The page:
- Issues: If the soil of the lobelia plants becomes too dry, the plant will not be able to produce any flowers during the summer months. When a situation like this arises, it is important to perform thorough pruning followed by deeply watering so the issues can be resolved. It is important to make sure the soil stays moist so you can prevent such issues. To make sure the moisture is trapped in the soil, you can add a few inches of organic mulch onto the surface.
- Miscellaneous: Lobelia plants repel deer and rabbits, but butterflies and hummingbirds are attracted towards the beautiful flowers.
Types of Lobelia Flowers
It is safe to say that Lobelia erinus (native to South Africa) is one of the most popular and compact lobelia species. Also known as the trailing lobelia, this tender perennial grows as an annual species and features masses of vibrantly striking colored flowers that are yellow or white in the center. These flowers blossom from the early springtime all the way to the early frost period. The flowers of this lobelia species range from the traditional violet and blue and more unusually colored like reddish-purple, white, and pink. Each flower is a two-lipped tubular flower that is 0.5 inches long. The lower lip of the flower is larger compared to the top one. The flowers are produced in loose clusters and survive the best during the cooler summer weather. However, if the summer months are really hot, it is possible for the color of the flower to fade. The branching stems are quite leafy, but they have linear, narrow green leaves. Sometimes, the green foliage is more on the bronze foliage size.
The Lobelia erinus is a versatile lobelia species and it can be used for many different things. The common uses of this species would include putting them in window boxes, hanging baskets, or containers. By placing them in these things, they can gracefully be over the edge, looking as beautiful as always. The upright variety of the Lobelia erinus is the ideal choice for flower beds and edging. This species is easy to grow and quite colorful.
The Lobelia erinus plant has the ability to grow 6 to 9 inches in height and 6 to 12 inches in width. It does really well in evenly moist, organically rich and well-drained soils. It is important to make sure this plant is in either partial shade or under the full sun. Through the growing season, it is important to do regular fertilization. This perennial does well in hardiness zones 10-11.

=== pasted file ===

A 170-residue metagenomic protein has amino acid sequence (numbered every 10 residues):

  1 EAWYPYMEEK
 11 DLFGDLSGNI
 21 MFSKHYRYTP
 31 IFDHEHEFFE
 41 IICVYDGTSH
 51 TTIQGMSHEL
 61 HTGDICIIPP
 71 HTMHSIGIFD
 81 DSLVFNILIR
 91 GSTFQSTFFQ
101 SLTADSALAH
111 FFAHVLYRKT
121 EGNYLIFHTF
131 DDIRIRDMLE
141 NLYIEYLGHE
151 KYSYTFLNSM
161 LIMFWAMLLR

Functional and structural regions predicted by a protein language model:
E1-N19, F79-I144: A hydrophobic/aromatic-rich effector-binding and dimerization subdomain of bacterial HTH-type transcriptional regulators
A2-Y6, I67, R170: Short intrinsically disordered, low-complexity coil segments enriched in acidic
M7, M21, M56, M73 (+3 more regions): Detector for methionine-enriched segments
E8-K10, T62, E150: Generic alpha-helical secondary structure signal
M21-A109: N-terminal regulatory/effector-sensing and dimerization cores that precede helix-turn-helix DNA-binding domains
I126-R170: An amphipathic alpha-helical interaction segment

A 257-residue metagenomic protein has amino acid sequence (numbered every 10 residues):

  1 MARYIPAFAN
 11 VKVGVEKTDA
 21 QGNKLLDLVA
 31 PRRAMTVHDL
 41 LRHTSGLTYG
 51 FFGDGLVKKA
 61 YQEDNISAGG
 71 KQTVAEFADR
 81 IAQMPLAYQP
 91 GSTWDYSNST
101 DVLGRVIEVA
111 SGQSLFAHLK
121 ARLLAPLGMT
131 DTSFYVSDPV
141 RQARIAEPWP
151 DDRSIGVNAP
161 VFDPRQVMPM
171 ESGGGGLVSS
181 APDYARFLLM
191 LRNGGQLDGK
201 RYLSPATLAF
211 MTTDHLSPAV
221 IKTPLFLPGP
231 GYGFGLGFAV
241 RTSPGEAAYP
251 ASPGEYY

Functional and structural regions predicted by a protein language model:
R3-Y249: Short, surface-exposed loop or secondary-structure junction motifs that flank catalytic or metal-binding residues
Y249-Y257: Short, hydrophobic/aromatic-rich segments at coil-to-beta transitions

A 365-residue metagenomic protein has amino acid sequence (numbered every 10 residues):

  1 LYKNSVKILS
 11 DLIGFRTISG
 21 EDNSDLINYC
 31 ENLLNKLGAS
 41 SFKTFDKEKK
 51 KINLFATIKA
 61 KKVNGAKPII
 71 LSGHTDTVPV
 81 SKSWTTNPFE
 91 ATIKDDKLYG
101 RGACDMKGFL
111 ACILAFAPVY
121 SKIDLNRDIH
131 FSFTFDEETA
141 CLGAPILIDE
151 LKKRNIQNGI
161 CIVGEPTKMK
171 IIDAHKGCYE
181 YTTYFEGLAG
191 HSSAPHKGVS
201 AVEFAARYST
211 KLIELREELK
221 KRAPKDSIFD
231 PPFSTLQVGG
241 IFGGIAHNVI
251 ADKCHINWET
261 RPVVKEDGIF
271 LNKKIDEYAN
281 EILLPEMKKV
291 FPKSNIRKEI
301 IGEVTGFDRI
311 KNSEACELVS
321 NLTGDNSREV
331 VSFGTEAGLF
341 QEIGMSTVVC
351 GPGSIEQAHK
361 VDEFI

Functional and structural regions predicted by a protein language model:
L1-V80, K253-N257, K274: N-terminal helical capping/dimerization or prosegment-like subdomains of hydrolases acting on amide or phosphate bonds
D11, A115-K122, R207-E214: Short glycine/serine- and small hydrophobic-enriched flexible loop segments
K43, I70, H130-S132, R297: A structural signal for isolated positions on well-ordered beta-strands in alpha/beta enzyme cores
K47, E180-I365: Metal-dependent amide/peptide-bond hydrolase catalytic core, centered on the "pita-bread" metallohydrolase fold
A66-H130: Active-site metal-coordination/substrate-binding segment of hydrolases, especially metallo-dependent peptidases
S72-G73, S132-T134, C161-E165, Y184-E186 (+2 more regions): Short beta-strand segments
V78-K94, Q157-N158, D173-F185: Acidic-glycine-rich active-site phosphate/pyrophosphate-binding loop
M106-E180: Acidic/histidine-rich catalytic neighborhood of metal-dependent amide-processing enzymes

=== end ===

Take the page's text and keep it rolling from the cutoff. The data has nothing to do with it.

Also known as the great lobelia or the great blue lobelia, the Lobelia siphilitica is a North American native upright and popular perennial. This species has the ability to produce spikes of vibrant blue flowers that sit beautifully on top of lance-shaped, lightly toothed foliage. The plant produces long-lasting flowers that blossom during the late summer to mid-fall time. This lobelia species is quite upright which makes it a great addition to a lot of landscape. This pest and disease-free, low maintenance, hardy plant are short-lived even if it is given utmost love and care. The flowers on this plant are self-compatible but they cannot pollinate themselves, which is why bees and other insects need to pollinate it.
The Lobelia siphilitica has the ability to grow 2 to 3 feet in height and 12 to 18 inches wide. These clump-forming lobelia species do well in humus filled and rich soils. It is important for the soil of this lobelia to be moist or wet, especially during the summertime. The reason is that during the summer, dry spells are everywhere. This lobelia looks gorgeous alongside streams and ponds as well as wild gardens.
The best flower option for the late summertime would be the Lobelia cardinalis (Cardinal Flower). This North America native bellflower plant is a popular, clump-forming, upright perennial that features a profusion of spiked flowers that are abundant in scarlet red color. Each flower is a two-lipped blossom which is 2 inches long. These striking red flowers blossom during the midsummer to early fall time. They blossom on alternate leafed, erect stalks that rise above bright green, glossy leaves. This allows this species of lobelia to add a vertical architectural value to any landscape. This species is low care, extremely hardy, and disease and pest free most of the times. Cardinal flowers are short-lived, even if it has the potential to self-seeds and is growing in ideal locations.